2015 Red Bull car likely to be the last designed by Newey; F1's most successful designer reveals interest in road cars but defends current balance of power between engines and chassis in F1
Friday 9 January 2015 18:26, UK
Adrian Newey has warned it will be “very difficult” for Renault and Ferrari, as well as engine newcomers Honda, to close the yawning gap to Mercedes in 2015.
The Silver Arrows scored a record-breaking 11 one-two finishes at the start of F1’s new turbo era in 2014 and with the sport’s technical regulations fundamentally unchanged between seasons they are expected to lead the field again in 2015.
“Can Renault and Ferrari get to Mercedes’ level? It’s going to be a very difficult challenge – and of course we don’t know where Honda are going to come in,” Newey told Sky Sports News HQ.
The Red Bull designer, the mastermind behind the team’s run of four successive title doubles and the nearest thing to a guarantee of success in the sport, is reducing his involvement in F1 this year to pursue his interests outside of motor-racing, most notably with Ben Ainslie’s America’s Cup team.
Newey’s backwards step, after over three decades at the forefront of F1, has been interpreted as an expression of disillusionment with the sport’s new power-centric bias. However, the 56-year-old insists he approves of the current balance of influence between aerodynamic design and engine power in F1.
“With a slightly weaker engine but a superior chassis you can still win and vice versa,” Newey told Rachel Brookes at an exhibition at the London Classic Car Show celebrating his career in motorsport.
“We have a reasonably even balance between engine and chassis – which, in my view, is how it should be.”
Last year’s RB10 car was widely reckoned to be aerodynamically superior to the all-conquering Mercedes W05 but was critically handicapped by an underpowered Renault engine. Although Red Bull won three races, the team were generally no match for Mercedes and were frequently also out-paced by a Williams outfit also armed with Mercedes power.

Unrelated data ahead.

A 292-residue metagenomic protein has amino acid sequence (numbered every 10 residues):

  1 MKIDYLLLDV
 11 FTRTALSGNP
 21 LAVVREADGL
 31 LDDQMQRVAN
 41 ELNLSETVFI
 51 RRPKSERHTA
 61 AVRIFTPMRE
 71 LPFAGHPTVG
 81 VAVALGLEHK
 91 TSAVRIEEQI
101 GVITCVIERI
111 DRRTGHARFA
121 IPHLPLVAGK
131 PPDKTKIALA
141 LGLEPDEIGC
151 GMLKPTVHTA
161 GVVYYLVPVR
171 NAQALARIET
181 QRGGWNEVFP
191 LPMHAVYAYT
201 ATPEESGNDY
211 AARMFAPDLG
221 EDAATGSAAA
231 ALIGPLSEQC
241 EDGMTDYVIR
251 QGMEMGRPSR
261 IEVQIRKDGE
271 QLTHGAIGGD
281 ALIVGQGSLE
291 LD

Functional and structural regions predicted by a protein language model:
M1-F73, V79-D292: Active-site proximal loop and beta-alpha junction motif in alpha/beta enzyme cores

“Clearly, last year was engine-dominated and we saw that with Williams springing forward,” said Newey. “Obviously Williams did a very job but I think what really made the difference for them was the engine.”
Newey has indicated that the RB11 will be his last hands-on design in F1 as he seeks new challenges outside of motorsport. It’s a wanderlust which former world champion Sebastian Vettel evidently also shares following the German’s surprise decision, less than a year after securing his fourth title with Red Bull, to trigger an opt-out clause in his contract and join Ferrari.
“He wants to stretch his wings and discover other things,” Newey said of Vettel’s defection. “It’s a natural curiosity in life to find out how you can perform in different environments. I can understand why he has moved. He’s a very bright guy and unfortunately I am sure he will bring things to Ferrari that we rather he didn’t, but we understand.”
Newey’s empathy with Vettel's departure has manifested itself in a reduction of his own responsibilities at Red Bull and a strengthening connection with the proposed America’s Cup sailing team to be spearheaded by Ainslie, the most successful sailor in Olympic history.
“It’s a parallel industry – the basic problems are all the same,” explained Newey. “But I’ve spent my whole career in motor-racing and it would very arrogant to think that l could be in charge of the design. We are consultants and I’m just starting to think of a few ideas and bits and pieces.”
But not even the advanced technology of the world’s most prestigious yachting competition and a ‘mentoring’ role at Red Bull may be sufficient to sate Newey’s curiosity for long.
“Road cars could be an avenue in the future,” mused Newey. “I’m always sketching all kinds of things.”
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